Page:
Arlington, VA

(Updated at 10:30 a.m.) The rates of new coronavirus cases and hospitalizations in Arlington have hit new lows, though expanding outbreaks elsewhere in the country raise questions about how long the declines will last.

Only 28 new COVID-19 cases have been reported since Friday, according to Virginia Dept. of Health data. The trailing seven-day total of new cases is now 78, the lowest mark since April 4.

Three new COVID-related hospitalizations have been reported since Friday, bringing the trailing seven-day hospitalization total down to just seven, the lowest hospitalization rate since ARLnow started tracking such data in April.

No new coronavirus deaths were reported over the weekend.

As of Monday morning, VDH listed a cumulative total of 2,424 cases, 412 hospitalizations and 126 deaths in Arlington. The county’s coronavirus test positivity rate is now just 5.3%, another new low.

The declining outbreak has been noticeable in the emergency room, according to a public Facebook post from Virginia Hospital Center ER chief Mike Silverman.

“This was a good week for our ED,” Silverman wrote. “Our COVID isolation patient volume (the way we track patients in the computer) did not increase compared to last week. Our admission rate was actually lower than it’s been in months for this patient group and our percent positive rate is dropping.”

Silverman, however, noticed a new trend: many of those enjoying the newfound freedom of going out to bars and restaurants are partying hard.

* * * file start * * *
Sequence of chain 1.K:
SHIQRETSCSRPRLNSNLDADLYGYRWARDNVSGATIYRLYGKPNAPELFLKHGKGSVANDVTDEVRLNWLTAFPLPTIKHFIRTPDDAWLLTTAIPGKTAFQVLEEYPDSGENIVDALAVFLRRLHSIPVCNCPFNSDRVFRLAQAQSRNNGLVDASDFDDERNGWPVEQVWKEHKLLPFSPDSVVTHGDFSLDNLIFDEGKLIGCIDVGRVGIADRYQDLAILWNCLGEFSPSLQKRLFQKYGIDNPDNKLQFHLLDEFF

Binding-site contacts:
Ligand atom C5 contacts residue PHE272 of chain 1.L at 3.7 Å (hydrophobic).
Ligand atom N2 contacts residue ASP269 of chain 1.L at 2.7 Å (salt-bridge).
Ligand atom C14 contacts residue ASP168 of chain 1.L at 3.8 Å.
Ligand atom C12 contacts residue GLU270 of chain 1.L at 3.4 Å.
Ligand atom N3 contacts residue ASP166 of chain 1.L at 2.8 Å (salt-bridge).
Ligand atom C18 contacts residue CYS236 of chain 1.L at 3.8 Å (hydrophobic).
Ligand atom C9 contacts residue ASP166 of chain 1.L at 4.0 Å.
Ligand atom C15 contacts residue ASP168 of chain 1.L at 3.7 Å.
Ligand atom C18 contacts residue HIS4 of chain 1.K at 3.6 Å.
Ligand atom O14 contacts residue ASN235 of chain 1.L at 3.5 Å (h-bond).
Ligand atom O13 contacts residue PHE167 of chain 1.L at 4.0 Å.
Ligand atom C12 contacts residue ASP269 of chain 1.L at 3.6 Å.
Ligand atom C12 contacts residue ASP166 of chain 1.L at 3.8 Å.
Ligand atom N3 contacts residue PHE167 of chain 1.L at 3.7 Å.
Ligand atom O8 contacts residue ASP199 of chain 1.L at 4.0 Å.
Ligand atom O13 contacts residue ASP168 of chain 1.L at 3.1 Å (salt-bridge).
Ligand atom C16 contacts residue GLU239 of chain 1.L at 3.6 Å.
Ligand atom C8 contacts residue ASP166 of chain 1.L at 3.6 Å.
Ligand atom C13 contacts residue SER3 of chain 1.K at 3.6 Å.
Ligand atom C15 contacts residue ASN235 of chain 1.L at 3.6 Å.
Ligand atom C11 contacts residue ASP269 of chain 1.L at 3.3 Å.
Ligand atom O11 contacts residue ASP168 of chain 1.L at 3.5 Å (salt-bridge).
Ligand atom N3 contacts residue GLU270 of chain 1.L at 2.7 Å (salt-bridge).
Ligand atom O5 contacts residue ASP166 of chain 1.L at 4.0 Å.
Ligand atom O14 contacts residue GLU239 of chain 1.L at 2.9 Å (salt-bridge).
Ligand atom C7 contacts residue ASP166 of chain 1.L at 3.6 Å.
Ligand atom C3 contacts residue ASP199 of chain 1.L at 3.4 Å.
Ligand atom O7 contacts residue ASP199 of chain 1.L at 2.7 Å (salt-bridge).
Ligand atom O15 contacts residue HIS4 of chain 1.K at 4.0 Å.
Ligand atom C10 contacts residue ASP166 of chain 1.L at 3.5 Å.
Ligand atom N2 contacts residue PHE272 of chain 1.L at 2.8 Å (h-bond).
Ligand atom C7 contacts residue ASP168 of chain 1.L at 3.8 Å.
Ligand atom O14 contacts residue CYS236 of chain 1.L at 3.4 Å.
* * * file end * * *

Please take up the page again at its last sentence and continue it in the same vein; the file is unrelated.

“In many ways, it resembled a typical summer weekend,” Silverman wrote about the first weekend of Virginia’s Phase 2 reopening, which started on Friday, June 12. “We had traumas, lots of alcohol related illness, and psychiatric patients. What was unusual from the alcohol perspective was the number of highly intoxicated people who were brought directly from bars. People partied hard. What was equally concerning were the reports we were getting from medics about bars being packed shoulder to shoulder with people and no one wearing masks.”

A Twitter user noted one such scene in Clarendon this weekend.

Among the states with expanding outbreaks, a common thread is that the upward momentum seems to have started with reopening. And the new cases are skewing younger, suggesting that bars and social gatherings may be playing a role.

So far, the data here has continued trending positive and Arlington — as well as Northern Virginia as a whole — has not seen the reopening uptick other states and localities have experienced. Virginia Gov. Ralph Northam, meanwhile, is still holding off on moving the reopening to Phase 3, which some experts fear could be the catalyst that pushes cases and hospitalizations back up.

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